Funeral home owner Loretta Spencer said she gave $15,000 to Alabama Gov. Kay Ivey after the Republican won her primary handily because she considers her a friend. Ivey, called a shoo-in for Election Day, raised more than $4.5 million.

Spencer, who successfully ran three times for mayor of Huntsville, Alabama, said it’s easier to collect funds as a candidate when you have little competition.

“It’s hard to raise money when there’s an uncertainty, especially at the corporate level,” she said. “A lot of industries come to the governor for economic development.”

Ivey’s campaign did not respond to a request for comment.

The eight incumbent governors considered to be “solid” this year by the Cook Political Report’s election forecasting have received 31 percent of their donations from corporations and groups compared with just 17 percent by sitting governors who face tougher races, according to the Center for Public Integrity’s analysis. That doesn’t include the amounts that the incumbents raised for other pet political action committees.

It’s not just local businesses giving to the safe governors. Companies with significant lobbying presences across the country dominate the list of donors to the eight governors whose re-election campaigns the Cook Political Report rates as “solid.” Drugmaker Pfizer, for example, gave to at least six of the eight safe gubernatorial incumbents this year, and telecom provider AT&T gave to five.

Both companies also gave to multiple other candidates of both major parties who are running for governor — and tend to be perennial donors in many state races. AT&T did not respond to a request for comment; a Pfizer spokeswoman said the company gives to strengthen incentives for innovation and access to medicines.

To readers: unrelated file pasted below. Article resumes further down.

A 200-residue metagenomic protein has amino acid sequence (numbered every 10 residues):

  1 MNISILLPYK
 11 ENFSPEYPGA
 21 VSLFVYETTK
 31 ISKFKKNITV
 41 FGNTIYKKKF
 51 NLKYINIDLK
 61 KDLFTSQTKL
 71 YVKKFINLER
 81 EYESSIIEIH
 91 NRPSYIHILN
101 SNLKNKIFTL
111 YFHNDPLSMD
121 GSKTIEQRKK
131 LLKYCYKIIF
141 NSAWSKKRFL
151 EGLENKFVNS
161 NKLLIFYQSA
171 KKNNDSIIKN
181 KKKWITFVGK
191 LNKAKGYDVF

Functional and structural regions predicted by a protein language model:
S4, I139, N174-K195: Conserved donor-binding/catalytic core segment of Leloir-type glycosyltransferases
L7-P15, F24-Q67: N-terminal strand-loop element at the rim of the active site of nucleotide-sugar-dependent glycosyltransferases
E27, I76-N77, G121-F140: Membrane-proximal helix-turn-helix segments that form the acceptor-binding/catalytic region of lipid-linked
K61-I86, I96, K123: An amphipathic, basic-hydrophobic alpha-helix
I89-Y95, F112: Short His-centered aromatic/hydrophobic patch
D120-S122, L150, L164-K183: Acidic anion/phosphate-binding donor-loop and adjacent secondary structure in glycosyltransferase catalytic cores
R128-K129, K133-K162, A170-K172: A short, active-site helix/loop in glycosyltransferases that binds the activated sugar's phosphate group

It’s difficult to tell what some big-dollar donors may want for their gifts, and political scientists have a hard time tracking what they actually get.

“A lot of times, big donors just want to keep things off the agenda,” said Jaclyn Kettler, a political scientist at Boise State University. “Most agree that at the very least it gets you more time and attention and an opportunity to actually share your policy needs.”

“The governor is more likely to be supportive of policies that [donors] support rather than the policies that the person who hasn’t given any money supports.”

Mark Jones, political studies fellow, Rice University’s Baker Institute for Public Policy

Average voters have a hard time getting a meeting with a governor to share their views compared with large donors who are more likely to have their phone calls answered or even win appointments to commissions or boards, said Mark Jones, a fellow in political studies at Rice University’s Baker Institute for Public Policy.

“The governor is more likely to be supportive of policies that [donors] support rather than the policies that the person who hasn’t given any money supports,” Jones said.

Utah Republican Gov. Gary Herbert, who is not up for election this year and thus is not counted among this year’s “safe eight,” offers an example of the kind of access that governors can grant their financial backers. He once described himself as “Available Jones” in reference to his willingness to meet with donors to his 2016 campaign.

Natural gas producers QEP Resources and Newfield Exploration each gave Herbert’s campaign $5,000 within a day of each other in 2016. The next year, as reported by Politico, Herbert wrote a letter to the federal government urging it to relax smog standards for drillers in Utah, with language nearly identical to the talking points of the companies’ lobbyist.

“I can assure you that it was the governor’s policies and collaborative efforts on behalf of all Utahns that prompted broad financial support for his re-election, not the other way around,” said Paul Edwards, deputy chief of staff to Herbert. “The genesis of the letter was not from one stakeholder, but from the ongoing deliberation of many stakeholders over an extended period of time.”

Even though Herbert has said he is not running for re-election in 2020, the Republican has still raised more than $860,000 combined among his various political action and campaign committees, according to The Salt Lake Tribune.

“He is getting a lot of encouragement to run again,” said Derek Miller, a political adviser for Herbert. “I would say, ‘Never say never.’”